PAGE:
mushroom coffee

FullSizeRenderDo you have an iPhone 5 or 5s? You’re probably like one of my friends who thinks your phone is slow, or your photos look blurry compared to what you see on Facebook and Instagram. And maybe you’re now waiting for the new iPhone 6s so you can upgrade to a better device—and a better life—and be happier and sexier and more fun.

(Whatever. Good luck with that.)

Some people think that our devices (including phones, cars, televisions and even microwaves) are planned to fall apart. That’s part of a theory called planned obsolescence.

Apple doesn’t make money if your phone lasts forever. Whirlpool loses market share if your washing machine never fails.

Obsolescence doesn’t have to be deliberate, though. Sometimes it no longer makes sense to produce or upgrade software and devices. Your old Jitterbug phone is a paperweight. My iPad2 is a brick. Technology evolves, and specific pieces of hardware and software just can’t keep up.

There are many examples of planned obsolescence in our human resources community. When I started in HR, there were payroll ladies who ran the payroll in notebooks and on typewriters. Someone saw an opportunity. Now our new “payroll ladies” are air traffic controllers who oversee the logistics of payroll.

But some of the obsolescence in HR feels treacherous. There are companies out there who will convince you to outsource your recruiting function and then fail to fill your positions in a timely fashion. They defend themselves by blaming the war for talent while simultaneously telling you that your former internal recruiters were lazy and couldn’t do their jobs.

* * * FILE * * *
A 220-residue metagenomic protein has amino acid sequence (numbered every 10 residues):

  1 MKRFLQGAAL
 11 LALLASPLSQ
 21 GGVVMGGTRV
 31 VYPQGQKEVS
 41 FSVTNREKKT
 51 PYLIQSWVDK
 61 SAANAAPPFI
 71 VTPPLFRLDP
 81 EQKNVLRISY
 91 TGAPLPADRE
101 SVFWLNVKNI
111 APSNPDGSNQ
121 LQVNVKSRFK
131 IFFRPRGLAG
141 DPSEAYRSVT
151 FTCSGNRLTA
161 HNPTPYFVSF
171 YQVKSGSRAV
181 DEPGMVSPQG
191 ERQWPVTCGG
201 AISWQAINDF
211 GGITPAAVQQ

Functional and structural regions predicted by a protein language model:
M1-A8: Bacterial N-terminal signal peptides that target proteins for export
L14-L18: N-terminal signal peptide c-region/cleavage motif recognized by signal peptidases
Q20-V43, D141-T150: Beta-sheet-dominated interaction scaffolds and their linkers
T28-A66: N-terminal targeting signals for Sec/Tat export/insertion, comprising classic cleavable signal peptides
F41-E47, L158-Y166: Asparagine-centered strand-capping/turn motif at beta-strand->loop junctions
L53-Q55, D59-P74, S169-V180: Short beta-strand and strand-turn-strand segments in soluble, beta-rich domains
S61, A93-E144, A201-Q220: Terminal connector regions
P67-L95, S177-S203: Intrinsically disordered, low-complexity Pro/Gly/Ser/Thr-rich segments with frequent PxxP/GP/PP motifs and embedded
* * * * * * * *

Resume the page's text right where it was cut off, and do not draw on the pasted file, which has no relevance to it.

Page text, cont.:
That feels a little like planned obsolescence to me.

Or the consulting firm that swoops in and meets with the CEO, and undermines the CHRO, all while communicating how important it is to have a solid and strong HR function?

That feels like planned obsolescence, right there.

Or the software company that promises the seamless implementation of software modules and then tries to sell you on HR business process outsourcing because your HR business partners just don’t get strategy and tech?

Feels nefarious to me.

The old way of doing human resources—where it’s a bunch of older women ruling the roost and being bossy about the people-related processes in an organization—is dying a slow death. But those women existed for a reason. CEOs got cheap with workers. Managers discriminated against people. Supervisors sacrificed safety for short-sided efficiency improvements.

So if you want to create companies that are truly people-focused and profitable, the answer isn’t to run in the opposite direction of HR and plan for its obsolescence. The answer, more often than not, is to work with your existing human resources team and figure out why you haven’t listened to them more often. Figure out what biases (or intentional choices) prevented you, as a leader, from doing your job and helping them evolve right along side your other functions like marketing and sales.

Your human resources function serves an important purpose, like it or not. I simply believe that you plan for HR’s obsolescence at your peril.


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